Posted: Nov. 07th 2019
Research – Natural Gas Storage Report – 7 November 2019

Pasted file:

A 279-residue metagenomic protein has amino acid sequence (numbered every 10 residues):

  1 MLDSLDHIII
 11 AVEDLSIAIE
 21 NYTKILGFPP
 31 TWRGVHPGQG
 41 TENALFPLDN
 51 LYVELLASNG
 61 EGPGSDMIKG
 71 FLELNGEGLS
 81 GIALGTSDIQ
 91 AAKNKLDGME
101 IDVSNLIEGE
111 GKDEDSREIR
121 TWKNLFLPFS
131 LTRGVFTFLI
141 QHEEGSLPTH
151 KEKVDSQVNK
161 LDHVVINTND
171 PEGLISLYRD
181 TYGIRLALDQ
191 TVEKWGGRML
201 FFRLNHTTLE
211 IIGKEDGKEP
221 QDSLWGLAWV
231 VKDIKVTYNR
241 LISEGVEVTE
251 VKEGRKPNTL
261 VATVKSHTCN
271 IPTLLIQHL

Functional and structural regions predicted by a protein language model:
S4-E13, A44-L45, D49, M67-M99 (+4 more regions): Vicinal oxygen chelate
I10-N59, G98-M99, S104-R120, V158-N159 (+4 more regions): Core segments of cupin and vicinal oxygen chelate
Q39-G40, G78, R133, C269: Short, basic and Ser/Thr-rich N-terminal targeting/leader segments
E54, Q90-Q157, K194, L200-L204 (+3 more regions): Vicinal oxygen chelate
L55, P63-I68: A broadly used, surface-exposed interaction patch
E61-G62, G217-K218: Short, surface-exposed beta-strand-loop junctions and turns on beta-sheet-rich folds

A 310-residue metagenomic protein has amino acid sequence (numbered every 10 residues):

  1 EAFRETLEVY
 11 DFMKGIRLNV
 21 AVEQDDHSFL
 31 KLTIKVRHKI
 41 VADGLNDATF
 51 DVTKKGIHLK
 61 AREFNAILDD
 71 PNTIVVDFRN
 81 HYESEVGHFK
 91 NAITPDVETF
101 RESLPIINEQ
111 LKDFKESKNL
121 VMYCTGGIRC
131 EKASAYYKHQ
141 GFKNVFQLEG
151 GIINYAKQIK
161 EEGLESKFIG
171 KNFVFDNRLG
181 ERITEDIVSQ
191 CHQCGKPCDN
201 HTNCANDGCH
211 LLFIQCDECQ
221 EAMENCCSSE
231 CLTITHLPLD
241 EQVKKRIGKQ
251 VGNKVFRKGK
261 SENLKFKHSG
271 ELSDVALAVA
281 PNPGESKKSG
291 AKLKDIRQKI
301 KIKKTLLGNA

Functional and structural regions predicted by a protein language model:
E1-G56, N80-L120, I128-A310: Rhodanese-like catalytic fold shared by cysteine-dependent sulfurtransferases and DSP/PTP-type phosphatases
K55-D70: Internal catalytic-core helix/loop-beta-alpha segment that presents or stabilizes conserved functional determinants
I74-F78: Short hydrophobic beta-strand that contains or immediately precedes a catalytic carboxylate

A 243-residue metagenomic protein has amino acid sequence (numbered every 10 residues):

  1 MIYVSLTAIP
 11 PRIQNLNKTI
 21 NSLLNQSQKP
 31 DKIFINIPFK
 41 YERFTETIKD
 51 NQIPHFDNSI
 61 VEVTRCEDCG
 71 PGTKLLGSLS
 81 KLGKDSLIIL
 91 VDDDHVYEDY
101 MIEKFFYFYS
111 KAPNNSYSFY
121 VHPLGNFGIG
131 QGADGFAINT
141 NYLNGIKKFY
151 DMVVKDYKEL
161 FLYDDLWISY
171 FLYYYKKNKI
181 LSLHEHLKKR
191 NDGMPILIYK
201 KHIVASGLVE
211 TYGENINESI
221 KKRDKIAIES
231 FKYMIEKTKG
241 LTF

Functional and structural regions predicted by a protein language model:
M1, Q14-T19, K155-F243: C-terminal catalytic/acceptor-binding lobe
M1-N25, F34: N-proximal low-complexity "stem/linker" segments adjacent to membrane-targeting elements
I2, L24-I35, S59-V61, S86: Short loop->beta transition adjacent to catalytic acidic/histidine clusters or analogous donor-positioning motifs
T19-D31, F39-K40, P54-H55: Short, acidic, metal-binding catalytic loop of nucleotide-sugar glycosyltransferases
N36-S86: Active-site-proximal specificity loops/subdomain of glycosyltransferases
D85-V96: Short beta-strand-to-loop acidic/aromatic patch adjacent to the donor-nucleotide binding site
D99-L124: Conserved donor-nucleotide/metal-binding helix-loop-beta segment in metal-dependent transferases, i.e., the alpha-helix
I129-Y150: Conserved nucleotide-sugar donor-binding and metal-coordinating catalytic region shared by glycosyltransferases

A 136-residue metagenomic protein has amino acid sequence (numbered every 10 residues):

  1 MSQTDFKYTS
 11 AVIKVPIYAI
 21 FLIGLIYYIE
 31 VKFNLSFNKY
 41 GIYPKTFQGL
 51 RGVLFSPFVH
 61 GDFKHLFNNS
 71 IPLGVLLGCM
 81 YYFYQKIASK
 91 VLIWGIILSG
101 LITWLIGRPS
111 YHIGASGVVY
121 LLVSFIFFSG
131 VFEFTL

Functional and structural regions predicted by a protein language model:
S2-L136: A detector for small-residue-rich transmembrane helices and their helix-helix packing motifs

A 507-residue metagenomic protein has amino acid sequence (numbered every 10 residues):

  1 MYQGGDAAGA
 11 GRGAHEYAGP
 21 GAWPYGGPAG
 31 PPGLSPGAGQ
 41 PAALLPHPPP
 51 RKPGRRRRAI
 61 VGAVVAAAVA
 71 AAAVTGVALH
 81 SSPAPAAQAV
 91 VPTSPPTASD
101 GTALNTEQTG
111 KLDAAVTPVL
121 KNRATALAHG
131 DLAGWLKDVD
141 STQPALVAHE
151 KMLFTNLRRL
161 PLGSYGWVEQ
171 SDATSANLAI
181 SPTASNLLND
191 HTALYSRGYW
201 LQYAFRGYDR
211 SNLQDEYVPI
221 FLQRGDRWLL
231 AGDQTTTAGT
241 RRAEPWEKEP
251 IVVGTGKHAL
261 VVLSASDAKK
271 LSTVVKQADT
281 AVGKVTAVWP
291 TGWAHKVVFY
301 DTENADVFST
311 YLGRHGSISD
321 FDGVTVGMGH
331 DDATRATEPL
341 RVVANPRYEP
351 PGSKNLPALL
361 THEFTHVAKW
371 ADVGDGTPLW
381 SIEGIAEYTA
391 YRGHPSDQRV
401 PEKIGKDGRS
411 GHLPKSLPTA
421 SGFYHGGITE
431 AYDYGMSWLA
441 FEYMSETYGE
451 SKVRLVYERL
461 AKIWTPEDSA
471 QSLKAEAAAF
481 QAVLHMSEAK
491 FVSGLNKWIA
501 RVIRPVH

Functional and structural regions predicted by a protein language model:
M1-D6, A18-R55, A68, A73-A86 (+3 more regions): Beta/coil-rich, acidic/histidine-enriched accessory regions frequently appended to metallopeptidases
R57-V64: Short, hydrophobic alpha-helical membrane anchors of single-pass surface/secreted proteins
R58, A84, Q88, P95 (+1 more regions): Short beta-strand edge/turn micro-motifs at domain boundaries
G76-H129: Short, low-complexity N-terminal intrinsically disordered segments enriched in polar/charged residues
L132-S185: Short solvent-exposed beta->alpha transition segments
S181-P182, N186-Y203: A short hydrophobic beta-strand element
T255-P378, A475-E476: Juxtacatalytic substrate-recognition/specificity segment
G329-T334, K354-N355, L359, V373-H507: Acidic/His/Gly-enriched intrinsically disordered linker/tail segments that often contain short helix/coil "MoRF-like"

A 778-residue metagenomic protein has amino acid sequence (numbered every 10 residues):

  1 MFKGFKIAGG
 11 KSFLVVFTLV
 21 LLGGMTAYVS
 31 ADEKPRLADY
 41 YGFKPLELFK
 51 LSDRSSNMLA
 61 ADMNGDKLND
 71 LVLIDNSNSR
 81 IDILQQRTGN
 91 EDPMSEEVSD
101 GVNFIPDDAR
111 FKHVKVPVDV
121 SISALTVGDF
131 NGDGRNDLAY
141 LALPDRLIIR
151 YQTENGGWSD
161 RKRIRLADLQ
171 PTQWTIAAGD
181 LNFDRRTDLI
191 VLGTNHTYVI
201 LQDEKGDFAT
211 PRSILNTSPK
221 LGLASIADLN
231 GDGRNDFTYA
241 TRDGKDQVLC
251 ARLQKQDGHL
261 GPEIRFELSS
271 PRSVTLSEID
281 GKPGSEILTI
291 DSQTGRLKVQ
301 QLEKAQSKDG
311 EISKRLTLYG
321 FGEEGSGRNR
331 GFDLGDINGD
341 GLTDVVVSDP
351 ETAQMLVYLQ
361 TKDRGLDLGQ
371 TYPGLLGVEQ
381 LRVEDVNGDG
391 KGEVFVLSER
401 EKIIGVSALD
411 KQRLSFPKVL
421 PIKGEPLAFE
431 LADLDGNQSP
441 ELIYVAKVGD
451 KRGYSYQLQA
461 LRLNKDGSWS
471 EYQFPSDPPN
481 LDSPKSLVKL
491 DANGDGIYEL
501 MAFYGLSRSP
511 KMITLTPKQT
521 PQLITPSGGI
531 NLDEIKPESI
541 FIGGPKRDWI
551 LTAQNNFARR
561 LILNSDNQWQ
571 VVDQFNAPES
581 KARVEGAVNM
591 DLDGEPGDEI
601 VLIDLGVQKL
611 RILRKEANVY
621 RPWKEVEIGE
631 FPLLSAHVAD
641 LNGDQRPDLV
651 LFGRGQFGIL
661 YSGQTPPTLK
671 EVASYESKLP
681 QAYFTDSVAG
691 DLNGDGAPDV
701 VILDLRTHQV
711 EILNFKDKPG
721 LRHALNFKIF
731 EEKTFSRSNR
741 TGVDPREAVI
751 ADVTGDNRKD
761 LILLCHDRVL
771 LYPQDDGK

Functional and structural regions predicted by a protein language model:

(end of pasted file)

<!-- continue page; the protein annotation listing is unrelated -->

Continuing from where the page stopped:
Net injections to storage totaled 34 Bcf for the week ending November 1, compared with the five-year (2014–18) average net injection of 57 Bcf and last year’s net injection of 66 Bcf during the same reporting week. Working gas stocks total 3,729 Bcf, which is 29 Bcf higher than the five-year average and 530 Bcf higher than last year at this time. The median estimate from analysts called for an injection of 45 Bcf. The early November cold has certainly been felt by the natural gas market. The increase in heating demand is evident by the smaller than expected injection into storage. At 3,729 BCF, and with colder temperatures seen this week and forecasted to continue into next week in the major consuming regions of the Midwest and East, the market should see its first storage withdrawal of the season from next week’s storage report. The early November cold has forced the natural gas futures market into a short-covering rally over the last week and a half of trading. Speculative traders that shorted the natural gas market for most of 2019 have been covering positions and allowing prices to climb to levels not seen since winter of last year. The short-covering rally is impressive as Dec19 futures have surged from $2.30 in late October to a recent high of $2.90. Gains in the Jan20-Mar20 contracts are also impressive. The rest of the 2020 curve and outer years have moved higher but not nearly as much. The price action looks a little exaggerated and overbought at this point in time; thus, a correction and consolidation period could be seen in the event that weather forecasts start to show a more normal pattern for the balance of November. Open interest in natural gas futures has been decreasing not increasing which seems to favor the price action to be short-covering related only. Without new length being added by the speculative trade, a continuation of this rally is going to be tough. Had the current natural gas market fundamentals (i.e. supply and storage) been what they were a year ago at this time, the market would have had deja vu on the way to $4-$5/DTH NYMEX pricing again. Volatility in the natural gas market has again proven to be both alive and well. Since it’s been limited to only the front month contracts, the recent trading pattern is yet again another good reason to consider a longer-term hedging/price risk management strategy when securing gas supply for future needs.